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A Little Bit About a Lot of Things

A lifestyle blog with a focus on my food adventures

setting_the_tableAt my company, we have a book club. We meet every few months and read a service related book. This past time, we chose Setting the Table by Danny Meyer. There has been a lot of buzz about this book, how it talks about the hospitality business, but it can apply to many other areas of business. See this great article in AdWeek about the book.

Meyer writes the book as a storyteller, those who are following suit and write books of a similar nature write them more as a how to book. The book gives you some insight into Meyer, and it  makes you feel as if you know him –  makes you feel like he’s approachable and relateable.

Instead of giving you a review of the book, I’d like to just throw out some of my favorite parts, or those parts that especially spoke to me.

“I cringe when a waiter asks, “How is everything?” That’s an empty question that will get you an empty response. Also, I can’t stand the use of we to mean you, as in, “how are we doing so far?” I abhor the question, “Are you still working on the lamb?” If the guest has been working on the lamb, it probably wasn’t very tender or very good in the first place. And if a guest says, “Thank you” for something, the waiters should not answer, “No problem.” Since when is it necessary to deny that delivering excellent service is a ‘problem”? A genuine “You’re welcome” is always the appropriate response.” (p.67)

He tells a story about his friend Pat, who owned Sparks. People would wait 15-90 minutes for a reserved table. He said, “People loved eating at Sparks” and how Pat “Somehow made the wait part of the expected experience.” He continues with “(In later years, that gave me the confidence not to fret too much over the long lines at Shake Shack. They’re part of the experience.)” (p.72)

“Shared ownership develops when guests talk about a restaurant as if it’s theirs. They can’t wait to share it with friends, and what they’re really sharing, beyond the culinary experience, is the experience of feeling important and loved. That sense  of affiliation builds trust and a sense of being accepted and appreciated, invariably leading to repeat business, a necessity for any company’s long-term survival.(p.78)

“One of the oldest sayings in business is “The customer is always right.” I think that has become a bit outdated. I want to go on the offensive to create opportunities for our customers to feel that they are being heard even when they’re not right.” (p.84)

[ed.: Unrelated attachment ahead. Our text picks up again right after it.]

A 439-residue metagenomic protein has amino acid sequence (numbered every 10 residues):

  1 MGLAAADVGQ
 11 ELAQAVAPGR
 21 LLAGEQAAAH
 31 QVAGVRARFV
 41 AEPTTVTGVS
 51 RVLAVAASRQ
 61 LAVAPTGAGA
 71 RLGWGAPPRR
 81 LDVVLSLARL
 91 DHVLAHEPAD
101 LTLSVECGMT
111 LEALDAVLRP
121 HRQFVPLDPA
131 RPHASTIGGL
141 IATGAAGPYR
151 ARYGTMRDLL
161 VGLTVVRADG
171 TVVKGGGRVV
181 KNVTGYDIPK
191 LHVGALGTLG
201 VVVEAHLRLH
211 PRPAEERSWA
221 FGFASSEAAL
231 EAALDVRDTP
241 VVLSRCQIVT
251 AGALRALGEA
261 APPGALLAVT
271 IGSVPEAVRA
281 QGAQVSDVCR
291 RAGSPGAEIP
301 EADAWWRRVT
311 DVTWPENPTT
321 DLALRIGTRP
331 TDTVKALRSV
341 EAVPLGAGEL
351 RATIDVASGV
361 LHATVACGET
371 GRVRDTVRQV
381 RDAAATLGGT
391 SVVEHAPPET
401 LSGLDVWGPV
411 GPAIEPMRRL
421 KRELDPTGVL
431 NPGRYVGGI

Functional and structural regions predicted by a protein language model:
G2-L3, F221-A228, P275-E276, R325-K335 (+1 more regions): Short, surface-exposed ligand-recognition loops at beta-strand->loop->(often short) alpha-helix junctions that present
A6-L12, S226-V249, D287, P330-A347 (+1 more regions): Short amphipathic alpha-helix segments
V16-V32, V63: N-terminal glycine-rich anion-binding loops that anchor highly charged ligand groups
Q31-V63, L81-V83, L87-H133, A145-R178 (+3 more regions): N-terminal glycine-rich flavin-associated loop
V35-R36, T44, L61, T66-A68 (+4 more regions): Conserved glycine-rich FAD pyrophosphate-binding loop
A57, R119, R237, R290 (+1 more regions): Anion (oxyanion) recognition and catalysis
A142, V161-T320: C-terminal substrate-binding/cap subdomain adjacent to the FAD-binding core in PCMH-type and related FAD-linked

“My goal is to earn regular, repeat business from  a large percentage of people…There are always more dishes to sample, more waiters to whom to be served, and more tables from which to view the ever changing scene. At best, a restaurant should not let guests leave without feeling as though they’ve been satisfyingly hugged. If you can do that, regardless of what product you are offering, you’ve built a solid foundation for your business. Those satisfied customers become not just your regulars, but your apostles. They’ll proceed to sell your product for you by telling the world how much they like it.” (p.87)

A couple wanted to meet Meyer. He called them up personally. He writes, “I realize that I don’t have to do this kind of thing, but there is simply no point for me – or anyone on my staff – to work hard every day for the purpose of offering guests an average experience.” (p.90)

“I had yet to learn how critically important it is to lead by teaching, setting priorities, and holding people accountable.” (p.108)

“Know Thyself: Before you go to the market, know what you are selling and to whom. It’s a very rare business that can (or should) be all things to all people. Be the best you can be within a reasonably tight focus. That will help you improve yourself and help your customers to know how and when to buy your product.” (p.121)

“Over the years, the most consistent compliment we’ve received and the one I am always proudest to hear, is “I love your restaurants and the food is fantastic. But what I really love is how great your people are.” (p.139)